AThe intertropical convergence263 B Tropical disturbances 265 1 Wave disturbances 266 2 Cyclones 269 aHurricanes and typhoons269 bOther tropical disturbances274 3Tropical cloud clusters274

DEast Asian and Australian summer monsoons 289

ECentral and southern Africa292 1The African monsoon292 2Southern Africa297

F Amazonia 299 GEl Niño–Southern Oscillation (ENSO) events 302 1The Pacific Ocean302 2 Teleconnections 306

HOther sources of climatic variations in the tropics 309 1Cool ocean currents309 2 Topographic effects 309 3 Diurnal variations 311

IForecasting tropical weather312 1Short- and extended-range forecasts312 2 Long-range forecasts 313

12Boundary layer climates321

ASurface energy budgets322 BNon-vegetated natural surfaces323 1Rock and sand323 2 Water 324 3Snow and ice324

C Vegetated surfaces 325 1Short green crops325 2 Forests 327 aModification of energy transfers328 bModification of airflow329 cModification of the humidity environment 330 dModification of the thermal environment 332

DUrban surfaces333 1Modification of atmospheric composition333 a Aerosols 334 b Gases 337 cPollution distribution and impacts338 2Modification of the heat budget339 a Atmospheric composition 340 bUrban surfaces341 cHuman heat production341 dHeat islands341 3Modification of surface characteristics344 a Airflow 344 b Moisture 345 4Tropical urban climates346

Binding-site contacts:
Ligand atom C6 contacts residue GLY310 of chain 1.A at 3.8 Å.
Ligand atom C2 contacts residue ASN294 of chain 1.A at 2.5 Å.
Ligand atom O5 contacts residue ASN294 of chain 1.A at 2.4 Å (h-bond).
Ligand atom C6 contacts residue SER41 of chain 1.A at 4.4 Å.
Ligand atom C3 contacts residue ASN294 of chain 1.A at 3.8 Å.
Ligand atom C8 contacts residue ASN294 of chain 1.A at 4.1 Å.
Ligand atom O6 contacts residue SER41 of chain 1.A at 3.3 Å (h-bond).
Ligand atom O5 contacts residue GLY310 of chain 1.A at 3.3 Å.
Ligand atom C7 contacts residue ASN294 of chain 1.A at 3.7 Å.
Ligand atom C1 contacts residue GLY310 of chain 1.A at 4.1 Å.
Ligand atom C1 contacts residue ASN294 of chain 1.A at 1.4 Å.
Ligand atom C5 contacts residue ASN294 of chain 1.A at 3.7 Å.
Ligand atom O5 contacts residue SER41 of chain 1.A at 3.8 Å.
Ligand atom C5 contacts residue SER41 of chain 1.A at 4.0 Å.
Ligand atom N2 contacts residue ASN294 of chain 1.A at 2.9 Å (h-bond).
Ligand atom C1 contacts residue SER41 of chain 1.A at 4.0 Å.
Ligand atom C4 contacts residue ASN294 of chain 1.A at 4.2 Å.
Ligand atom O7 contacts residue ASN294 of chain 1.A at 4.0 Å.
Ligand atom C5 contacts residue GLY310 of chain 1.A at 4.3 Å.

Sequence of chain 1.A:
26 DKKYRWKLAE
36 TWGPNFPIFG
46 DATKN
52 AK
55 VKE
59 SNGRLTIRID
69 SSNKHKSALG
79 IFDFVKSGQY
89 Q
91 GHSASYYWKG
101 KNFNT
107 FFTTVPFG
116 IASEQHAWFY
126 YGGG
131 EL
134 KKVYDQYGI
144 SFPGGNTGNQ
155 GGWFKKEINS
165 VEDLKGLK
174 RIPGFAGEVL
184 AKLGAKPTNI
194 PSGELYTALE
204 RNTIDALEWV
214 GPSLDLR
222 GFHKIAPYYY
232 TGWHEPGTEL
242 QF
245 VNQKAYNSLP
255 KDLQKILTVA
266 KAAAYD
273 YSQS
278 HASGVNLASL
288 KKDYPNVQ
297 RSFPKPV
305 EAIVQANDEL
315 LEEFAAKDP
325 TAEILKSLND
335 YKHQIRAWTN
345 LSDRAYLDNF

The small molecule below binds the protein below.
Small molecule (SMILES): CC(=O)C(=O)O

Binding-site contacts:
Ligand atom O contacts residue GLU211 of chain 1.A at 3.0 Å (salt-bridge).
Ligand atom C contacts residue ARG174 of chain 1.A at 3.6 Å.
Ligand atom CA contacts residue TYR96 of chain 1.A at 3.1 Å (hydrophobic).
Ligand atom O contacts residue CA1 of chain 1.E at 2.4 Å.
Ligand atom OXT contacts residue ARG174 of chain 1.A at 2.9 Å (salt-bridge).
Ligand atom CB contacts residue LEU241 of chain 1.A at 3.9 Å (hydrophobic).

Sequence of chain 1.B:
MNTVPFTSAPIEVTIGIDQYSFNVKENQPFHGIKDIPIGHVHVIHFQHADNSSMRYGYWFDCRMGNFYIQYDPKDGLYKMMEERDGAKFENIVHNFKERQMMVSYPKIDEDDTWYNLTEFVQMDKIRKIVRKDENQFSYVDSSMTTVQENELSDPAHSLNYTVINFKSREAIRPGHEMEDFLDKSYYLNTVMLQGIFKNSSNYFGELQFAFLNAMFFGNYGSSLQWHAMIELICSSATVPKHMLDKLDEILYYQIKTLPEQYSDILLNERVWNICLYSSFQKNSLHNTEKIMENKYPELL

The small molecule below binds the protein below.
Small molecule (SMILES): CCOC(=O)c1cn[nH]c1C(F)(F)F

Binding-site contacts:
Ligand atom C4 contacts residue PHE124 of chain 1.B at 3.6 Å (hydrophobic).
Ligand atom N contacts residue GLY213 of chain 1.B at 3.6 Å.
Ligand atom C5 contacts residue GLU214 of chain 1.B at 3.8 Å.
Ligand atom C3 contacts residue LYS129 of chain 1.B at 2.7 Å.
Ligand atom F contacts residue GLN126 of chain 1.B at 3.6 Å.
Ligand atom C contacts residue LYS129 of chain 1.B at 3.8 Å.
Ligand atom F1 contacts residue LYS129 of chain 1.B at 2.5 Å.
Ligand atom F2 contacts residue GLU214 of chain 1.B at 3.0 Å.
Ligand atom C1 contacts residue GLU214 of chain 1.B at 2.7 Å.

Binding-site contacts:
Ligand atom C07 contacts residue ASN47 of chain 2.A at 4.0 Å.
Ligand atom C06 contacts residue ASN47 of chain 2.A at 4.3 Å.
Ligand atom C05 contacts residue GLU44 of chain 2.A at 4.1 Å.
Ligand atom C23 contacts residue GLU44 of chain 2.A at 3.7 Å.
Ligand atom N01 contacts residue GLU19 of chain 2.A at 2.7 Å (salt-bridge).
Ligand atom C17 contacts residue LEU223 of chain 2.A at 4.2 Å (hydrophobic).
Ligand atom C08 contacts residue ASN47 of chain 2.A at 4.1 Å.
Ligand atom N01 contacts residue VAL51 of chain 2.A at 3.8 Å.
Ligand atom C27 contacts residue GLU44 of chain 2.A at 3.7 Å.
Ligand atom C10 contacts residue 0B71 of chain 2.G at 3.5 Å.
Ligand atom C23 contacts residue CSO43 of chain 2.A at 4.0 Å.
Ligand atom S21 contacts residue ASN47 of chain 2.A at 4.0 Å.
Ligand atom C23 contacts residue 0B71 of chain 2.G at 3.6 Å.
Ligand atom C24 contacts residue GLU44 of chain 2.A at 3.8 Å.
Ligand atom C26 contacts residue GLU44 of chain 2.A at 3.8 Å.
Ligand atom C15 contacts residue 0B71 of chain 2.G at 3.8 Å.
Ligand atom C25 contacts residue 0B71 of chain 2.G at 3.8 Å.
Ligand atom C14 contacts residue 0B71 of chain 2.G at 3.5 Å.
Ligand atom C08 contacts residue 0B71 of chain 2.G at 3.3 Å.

A General considerations 353 BClimate forcings and feedbacks354 1 External forcing 356 2Short-term forcing and feedback358

CThe climatic record359 1The geological record359 2Late glacial and post-glacial conditions361 3The past 1000 years362

DPossible causes of recent climatic change368 1 Circulation changes 368 2Energy budgets368 3 Anthropogenic factors 370

EModel strategies for the prediction of climate change374

FThe IPCC models376 GOther environmental impacts of climate change 378 1 Sea-level 378 2Snow and ice382 3 Hydrology 384 4 Vegetation 384

1 Climate classification 391 AGeneric classifications related to plant growth or vegetation391

BEnergy and moisture budget classifications392 C Genetic classifications 395 DClassifications of climatic comfort396

2Système International (SI) units399 3Synoptic weather maps401

4Data sources404 ADaily weather maps and data404 BSatellite data404 CClimatic data404 DSelected sources of information on the World Wide Web405

Notes 406 Bibliography 409 Index 412

Black and white plates 1–19 are located between p. 8–9 and plates 20–29 between p. 1–12. Colour plates A–H are between p. 176–7.

When the first edition of this book appeared in 1968, it was greeted as being ‘remarkably up to date’ (Meteorological Magazine). Since that time, several new editions have extended and sharpened its description and analysis of atmospheric processes and global climates. Indeed, succeeding prefaces provide a virtual commentary on recent advances in meteorology and climatology of relevance to students in these fields and to scholars in related disciplines. This revised and expanded eighth edition of Atmosphere, Weather and Climatewill prove invaluable to all those studying the earth’s atmosphere and world climate, whether from environmental, atmospheric and earth sciences, geography, ecology, agriculture, hydrology or related disciplinary perspectives.